With its premiere in 1971, Dirty Harry defined a moment — for better or worse. As renegade cop Harry Callahan, Clint Eastwood brought his characteristic machismo to the title role, uttering cool ultimatums and wielding a .44 Magnum.
But decades after its release, Dirty Harry can make for an uncomfortable watch: Harry is an unrelenting, brutal police officer.
Set in Eastwood’s hometown of San Francisco, the film opens with a dedication to those “Who Gave Their Lives in the Line of Duty,” the camera panning over memorial plaques. Viewers are instantly grounded in a valorization of the local force. But Harry, who soon appears onscreen, is no stereotypical hero. He eyes the city with grim disdain and acts out his stewing aggression on wounded perps.
In the movie’s most famous scene, he towers over a wounded bank robber and smugly asks: “I know what you’re thinking: ‘Did he fire six shots or only five?’ Well, to tell you the truth, in all this excitement, I’ve kinda lost track myself. But being this is a .44 Magnum, the most powerful handgun in the world and would blow your head clean off, you’ve got to ask yourself one question: ‘Do I feel lucky?’ Well, do you, punk?”
Watch the ‘Dirty Harry’ ‘Do I Feel Lucky?’ Scene
It’s a line fans know by heart, as it sums up the gloating badassery for which Dirty Harry is remembered. It also represents the controversy the film inspired. Utterly detached from any form of due process, Harry tears through the city, proudly acting as judge, jury and occasionally executioner. When he eventually corners his target, the serial assassin Scorpio, Harry tortures him in a football field.
Knowing that Scorpio is guilty, Harry has no qualms digging his heel into the murderer’s broken arm. But, of course, his bosses disagree. And when Harry is reprimanded by the mayor for eschewing protocol, his response is darkly sarcastic: “Well, I’m all broken up about that man’s rights.”
Released the same year Richard Nixon launched his War on Drugs campaign — which painted urban hubs as hopeless slums — Dirty Harry crystallized anti-liberal sentiments that were brewing at the time. Critics instantly noted this upon the film’s release. “The movie’s moral position is fascist. No doubt about it,” Roger Ebert infamously wrote in his 1971 review, although he did enjoy the work as an “effective” thriller.
Similarly, in her own New Yorker critique, Pauline Kael called Dirty Harry “a stunningly well-made genre piece” as well as a “deeply immoral movie.” In pitting Harry against an irredeemable, creepy psychopath like Scorpio, the film gives Harry a one-sided license to kill — and in doing so, it allows viewers the perverse sense of satisfaction in watching it happen.
Watch Dirty Harry Torture Scorpio
It was a propagandistic move, and such contentious characterization proved to be a big studio risk. Many big names of the decade — including Burt Lancaster and Paul Newman — passed on the role, leaving Eastwood as Warner Bros.’ eighth choice. But once cast, he was also hired as a producer and quickly made the project his own.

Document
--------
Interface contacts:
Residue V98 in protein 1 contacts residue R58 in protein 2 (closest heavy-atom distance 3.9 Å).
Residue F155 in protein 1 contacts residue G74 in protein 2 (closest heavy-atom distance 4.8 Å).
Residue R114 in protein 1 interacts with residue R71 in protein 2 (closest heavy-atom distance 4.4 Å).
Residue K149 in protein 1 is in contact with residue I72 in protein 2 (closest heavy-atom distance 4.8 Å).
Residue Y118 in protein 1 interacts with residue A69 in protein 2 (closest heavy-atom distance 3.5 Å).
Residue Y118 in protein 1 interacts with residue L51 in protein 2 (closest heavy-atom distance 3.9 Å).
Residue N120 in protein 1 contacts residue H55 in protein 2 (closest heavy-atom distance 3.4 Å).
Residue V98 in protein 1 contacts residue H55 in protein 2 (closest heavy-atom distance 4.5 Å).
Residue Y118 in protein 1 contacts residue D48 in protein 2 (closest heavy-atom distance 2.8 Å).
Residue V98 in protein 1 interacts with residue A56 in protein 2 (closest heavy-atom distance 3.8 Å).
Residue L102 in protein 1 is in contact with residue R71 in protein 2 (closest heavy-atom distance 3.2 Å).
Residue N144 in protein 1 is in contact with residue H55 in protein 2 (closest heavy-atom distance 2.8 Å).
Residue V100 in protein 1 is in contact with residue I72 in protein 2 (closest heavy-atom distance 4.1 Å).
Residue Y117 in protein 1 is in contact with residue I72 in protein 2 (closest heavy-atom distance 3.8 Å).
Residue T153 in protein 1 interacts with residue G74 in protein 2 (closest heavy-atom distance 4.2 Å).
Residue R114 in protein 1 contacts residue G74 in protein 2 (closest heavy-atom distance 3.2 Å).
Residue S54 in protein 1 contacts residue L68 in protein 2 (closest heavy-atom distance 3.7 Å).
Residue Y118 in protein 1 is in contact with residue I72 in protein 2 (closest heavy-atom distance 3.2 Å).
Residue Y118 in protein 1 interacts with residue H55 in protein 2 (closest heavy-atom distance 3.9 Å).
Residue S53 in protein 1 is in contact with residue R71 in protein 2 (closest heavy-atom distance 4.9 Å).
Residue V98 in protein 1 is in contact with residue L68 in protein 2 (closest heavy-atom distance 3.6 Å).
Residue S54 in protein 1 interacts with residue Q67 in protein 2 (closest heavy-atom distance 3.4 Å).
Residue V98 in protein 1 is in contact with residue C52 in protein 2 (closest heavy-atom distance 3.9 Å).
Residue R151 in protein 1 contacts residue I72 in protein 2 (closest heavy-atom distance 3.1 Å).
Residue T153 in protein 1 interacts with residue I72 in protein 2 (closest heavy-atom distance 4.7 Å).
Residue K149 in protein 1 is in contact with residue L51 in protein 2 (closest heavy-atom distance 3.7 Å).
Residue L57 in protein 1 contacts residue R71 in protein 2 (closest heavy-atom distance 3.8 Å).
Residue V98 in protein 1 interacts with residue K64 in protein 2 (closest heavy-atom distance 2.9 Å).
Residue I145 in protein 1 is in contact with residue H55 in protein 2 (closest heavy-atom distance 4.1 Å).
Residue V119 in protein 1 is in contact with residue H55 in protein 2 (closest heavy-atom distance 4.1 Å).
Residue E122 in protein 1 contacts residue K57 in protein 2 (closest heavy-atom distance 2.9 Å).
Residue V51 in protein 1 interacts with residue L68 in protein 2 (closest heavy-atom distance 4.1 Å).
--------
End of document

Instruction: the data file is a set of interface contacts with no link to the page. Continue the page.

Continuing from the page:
Flexing his power over the production, Eastwood demanded that Don Siegel be hired to direct the original script. (Successive rewrites had muddled the Dirty Harry story.) Siegel and Eastwood were frequent collaborators, having teamed up previously on Coogan’s Bluff, Two Mules for Sister Sara and another 1971 feature, The Beguiled. And under Siegel’s direction, the maverick drama flourished into the moody, urban tale that defined the genre for years to come.
Dirty Harry premiered on Dec. 23, 1971, and surged to mainstream popularity. The film raked in $36 million domestically on a $4 million dollar budget, going toe-to-toe with contemporaneous titles like A Clockwork Orange and The French Connection. It was a violent time at the movies. Unlike those movies, though, Dirty Harry received no Oscar nominations at the 44th Academy Awards. But the film’s presence was still felt on awards night when feminist activists protested outside, holding signs that read “Dirty Harry Is a Rotten Pig.”
In spite of the public outcry, the profitable franchise would continue. Four sequels followed Dirty Harry: 1973’s Magnum Force, 1976’s The Enforcer, 1983’s Sudden Impact and 1988’s The Dead Pool. It was in the Eastwood-directed Sudden Impact that another favorite Harry line first appeared: “Go ahead, make my day.” Fortieth President Ronald Reagan notably borrowed the phrase in 1985 — once again aligning Dirty Harry with the politics of the day.
Watch Ronald Reagan Quote Dirty Harry
Dirty Harry Movies Ranked
Here’s how those five industry-shaking movies rank.